Article by Lettie Teague in the 12/15/2015 Wall Street Journal
1973 – Jeannine McClure Bradley – The Third Degree
Writes Jeannine – “I received three university degrees within ten years ...all when I was over the age of 50...BA, BSW & MSW, ...it's never too late to go back to school!!”
1973 – Sanford (“Sandy”) Stern – Movie Mogul
Writes classmate Jeannine McClure Bradley – “Sandy Stern has become a well-known movie producer. Here is the link to his Wikipedia page: https://en.wikipedia.org/wiki/Sandy_Stern”
1979 – Gwendolyn McClure – Master Vocal Sound Healer
Writes Gwendolyn – “Dear Arthur, My beloved sister Jeannine had the brilliant idea of sharing with you about my upcoming adventures! See below. Love and Blessings, Gwendolyn aka Wendy Maude McClure”
Click on these links for more information.
https://www.facebook.com/vocalsoundhealer/photos/gm.274846706737090/2409070595781082/?type=3&theaterVocal Sound Healing Adventure
1981 – Richard Ardito – Life in Armonk
Writes Rick – “My boys, Ory, 11, and Damen 8, go to Byram Hills Schools here in Armonk. Oddly enough, they are the Byram Hills ‘Bobcats.’”
1989 – Joseph Apicella – Where Does the Time Go?
Writes Joseph – “I can't believe it's 30 years since I graduated. I hope everybody is having a great life. I live in Florida with my wife Diana and my two boys, Anthony and Joseph. What I miss most about high school is the sports I played. I remember the last race of track and field like it was yesterday. It was a 4 x 400 relay and we won by a full lap. We were coached by Mr. Walsh. My niece, Cecelia Jozef, is graduating this year from Wheatley. My sister, Kathy Apicella Jozef, graduated in 1990. What fun it's been watching my niece play sports for my old school. She was selected to the All-Long Island soccer team as goalie this past season. I received the George Glaser Memorial Award my senior year. My niece says she walks by the plaque with my name on it all the time. Unfortunately I can't play sports anymore due to injuries, but the memories of high school are not forgotten. This year marks 25 years since the passing of my classmate Deirdre “Dee” Izzo and my brother Jerry Apicella, Wheatley Class of 1983. As far as I know she is the only one in our class that is no longer with us. My best to everybody in the class of 1989. Thirty years sure went by fast.”
2009 – Amanda Hartman – Hanging out With Art
Amanda is a student at Brooklyn Law School. Starting in late May of this year (2019) she will be a summer associate at Cahill, Gordon & Reindel, a prestigious “Wall Street” law firm perhaps best known to the public as the home of partner Floyd Abrams, the famous First Amendment lawyer who represented the New York Times in the Pentagon Papers case (after the Times’s long-time attorneys supposedly said that if the Times planned to publish the documents, the firm not only would not defend the it but, rather, would denounce it to the government).
Staff (Wes Berkowitz) – “Keep up the great work - it’s very appreciated!”
1960 (Renee Gershen Nadel) – “You are doing great work keeping us all connected. Thank you so much for being the glue for all Wheateyites. Much appreciated, Renee”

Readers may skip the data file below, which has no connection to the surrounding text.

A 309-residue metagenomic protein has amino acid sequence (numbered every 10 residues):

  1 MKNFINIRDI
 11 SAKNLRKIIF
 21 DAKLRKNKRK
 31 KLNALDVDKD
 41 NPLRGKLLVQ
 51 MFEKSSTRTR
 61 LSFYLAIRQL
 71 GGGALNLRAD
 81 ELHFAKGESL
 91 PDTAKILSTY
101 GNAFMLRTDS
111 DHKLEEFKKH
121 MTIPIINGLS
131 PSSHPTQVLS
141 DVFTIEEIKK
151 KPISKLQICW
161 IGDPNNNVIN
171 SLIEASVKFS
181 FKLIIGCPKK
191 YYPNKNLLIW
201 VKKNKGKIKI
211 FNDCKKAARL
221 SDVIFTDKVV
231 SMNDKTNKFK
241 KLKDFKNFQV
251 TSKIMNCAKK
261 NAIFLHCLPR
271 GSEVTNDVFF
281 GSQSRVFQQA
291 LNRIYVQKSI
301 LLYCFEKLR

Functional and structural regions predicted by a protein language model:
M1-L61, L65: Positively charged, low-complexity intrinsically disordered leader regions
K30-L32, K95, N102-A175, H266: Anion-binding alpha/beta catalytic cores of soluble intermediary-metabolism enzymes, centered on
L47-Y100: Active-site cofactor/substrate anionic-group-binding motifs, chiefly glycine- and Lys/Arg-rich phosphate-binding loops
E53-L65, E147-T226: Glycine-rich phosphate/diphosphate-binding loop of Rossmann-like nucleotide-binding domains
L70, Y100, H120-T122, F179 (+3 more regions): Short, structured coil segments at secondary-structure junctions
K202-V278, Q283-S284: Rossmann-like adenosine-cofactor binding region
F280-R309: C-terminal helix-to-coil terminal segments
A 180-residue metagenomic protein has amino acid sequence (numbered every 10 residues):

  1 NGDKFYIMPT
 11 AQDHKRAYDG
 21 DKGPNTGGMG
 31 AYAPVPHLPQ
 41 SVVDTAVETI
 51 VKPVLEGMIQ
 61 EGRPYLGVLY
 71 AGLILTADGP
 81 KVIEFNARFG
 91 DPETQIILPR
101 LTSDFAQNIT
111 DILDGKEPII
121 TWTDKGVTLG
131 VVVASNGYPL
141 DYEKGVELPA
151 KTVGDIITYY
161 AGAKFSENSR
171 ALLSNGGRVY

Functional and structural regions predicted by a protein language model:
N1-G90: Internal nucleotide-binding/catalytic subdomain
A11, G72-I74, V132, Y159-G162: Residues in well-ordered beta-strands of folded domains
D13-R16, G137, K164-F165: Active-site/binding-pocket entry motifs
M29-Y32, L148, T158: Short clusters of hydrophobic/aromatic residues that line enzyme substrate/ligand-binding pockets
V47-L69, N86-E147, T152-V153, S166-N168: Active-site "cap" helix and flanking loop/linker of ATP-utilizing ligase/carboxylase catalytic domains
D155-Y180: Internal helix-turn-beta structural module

1962 (John Cilmi) – “Thanks again for all your efforts. They are not wasted.”
1966 (Kenneth G. Distler) – “Never have I seen as consistently fabulous an effort on behalf of keeping a school’s alumni in touch with each other and on top of fellow alumni’s lives as this ongoing, unfailingly thoughtful, and ever content-and-contact-rich endeavor engineered brilliantly with ceaseless dedication by Art Engoron, supported superbly by Alumni Association webmaster Keith Aufhauser. Art’s now long-term Wheatley School Alumni Association news/bio/get-together enterprise is WAY BETTER than any COLLEGE alumni association effort I’ve ever seen! – Ken Distler, ‘66”
1966 (Suzanne Stone) - Dear Art, You did it again.....made my eyes swell with tears reading about all the Wildcats that I knew from near and far or did not know at all. Somehow, their life stories always resonate with me. Also, thanks for your heartfelt explanation of why you do what you do for us....very touching!!! Take good care – Suzanne xo”
1966 (Karen Wattel Arenson) – “People who don’t do what you are doing have no idea of how much time it takes. Congratulations - and thanks.”
1967 (Jill Simon Forte) – “Thanks, Arthur, for your efforts on behalf of all Wheatleyites.”
1968 (Ken Gallard) – “Thanks for the newsletter. Coincidentally, I heard from my classmate Gary Kenton yesterday afternoon. He and his son are heading this way to visit later in May. Cool! Another Wheatleyite heads down the dead-end road of NM! LOL...”
1968 (William Shechtman) – “I love your newsletters. I wish I had had a computer 30 years ago. Your newsletters are greatly appreciated by me and many other people with whom I reconnected because of you. Thanks again for all your hard work. Billy”
1972 (Ilene Kent) – “Thanks Art!!”
1973 (Jeannine McClure Bradley) – “Thanks for the newsletter, Art.”
1973 (Edward Ryder) – “Nicely done; once again.”
1973 (Richard Warren) – “Art, I sincerely appreciate your efforts and results to get this project up and running. For those of us who left for college, per your data analysis to a state, Georgia, and a school, Emory U., with very few Wheatley graduates - and hardly been back it - is a great connection. I was friendly with many, including your twin brothers (Danny and Gerry), and other Bengeyfield Boys. And alphabetically I was almost always next to Sara Weiss. I made it to our 'first' reunion, but none since. My contact info is Richie Warren, CLU, PO Box 700, Duluth, Georgia 30096-0013, Cell 770-402-0058, RWARRENBUNCH@YAHOO.COM
1974 (Robert Berta) – “Thank you, I read this all. My class is not very talkative.........../s/ Bob Berta”
1975 (Robert Wechter) – “Thank you, Art.”
1978 (Brian Shea) – “Thanks for your efforts to create and distribute the Newsletters!”
1979 (Gwendolyn McClure) – “Thank you Arthur! Love and Peace to you! Gwendolyn 🙏💕”
Just For Fun
(Submitted by Cliff Deaner, 1969)
That’s it for The Wheatley School Alumni Association Newsletter # 32. Please send me your autobiography before someone else sends me your obituary.
Arthur Fredericks Engoron
The Wheatley School Class of 1967